Rick Reid  22:25  
For more information about the artists and interview guests on Theremin 30 Be sure to follow the links in our show notes. Also, check out the Theremin 30 playlist on YouTube. Now let's wrap up this episode with some experimental music from Eric Kriner a thereminist In synthesis from Jonesboro Arkansas, here in the USA. Here's the track called make music, not war. Sounds like a good idea to me.

 Looks like time is running out on this edition of the Theremin 30 podcast. I want to thank Lazada ghost rewired Stockholm Beat Frequency and Eric Kriner for providing the wonderful and diverse Music in this episode. Also thanks to Gordon Charlton for once again sharing his ideas and insights with us. Coming up in March I have a special guest is scheduled to help us commemorate the birthday of Clara Rockmore and I have some beautiful music from Rob Schwimmer. If you have a theorem and track you'd like me to play in the show, contact me through the theorem and thirty.com website, or the theorem and 30 Facebook page. Until next time, I'm your host, Rick Reid. Thank you for tuning in.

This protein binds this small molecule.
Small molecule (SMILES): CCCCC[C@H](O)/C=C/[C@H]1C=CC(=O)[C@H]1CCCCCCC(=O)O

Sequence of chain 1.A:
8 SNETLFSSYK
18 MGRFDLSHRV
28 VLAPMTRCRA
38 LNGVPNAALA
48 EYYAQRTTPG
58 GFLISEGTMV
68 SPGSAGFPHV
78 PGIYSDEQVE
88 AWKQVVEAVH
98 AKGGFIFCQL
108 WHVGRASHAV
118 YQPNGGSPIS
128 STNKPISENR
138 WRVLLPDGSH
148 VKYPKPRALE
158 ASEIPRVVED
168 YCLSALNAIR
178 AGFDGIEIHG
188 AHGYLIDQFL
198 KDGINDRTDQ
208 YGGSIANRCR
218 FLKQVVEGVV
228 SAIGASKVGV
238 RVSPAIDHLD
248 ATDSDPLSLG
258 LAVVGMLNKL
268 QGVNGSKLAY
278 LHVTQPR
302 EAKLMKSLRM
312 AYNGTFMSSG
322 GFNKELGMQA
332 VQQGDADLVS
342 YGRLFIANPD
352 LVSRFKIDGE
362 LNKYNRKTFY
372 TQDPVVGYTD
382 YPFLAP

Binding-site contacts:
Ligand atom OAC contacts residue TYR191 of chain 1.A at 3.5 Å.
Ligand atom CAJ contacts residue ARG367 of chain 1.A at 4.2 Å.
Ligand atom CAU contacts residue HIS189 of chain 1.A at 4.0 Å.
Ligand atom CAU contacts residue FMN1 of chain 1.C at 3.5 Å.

David Brower  29:51  
You've been listening to the Theremin 30 podcast visit Theremin 30 on the web at Theremin three zero.com

Copyright 2020 Rick Reid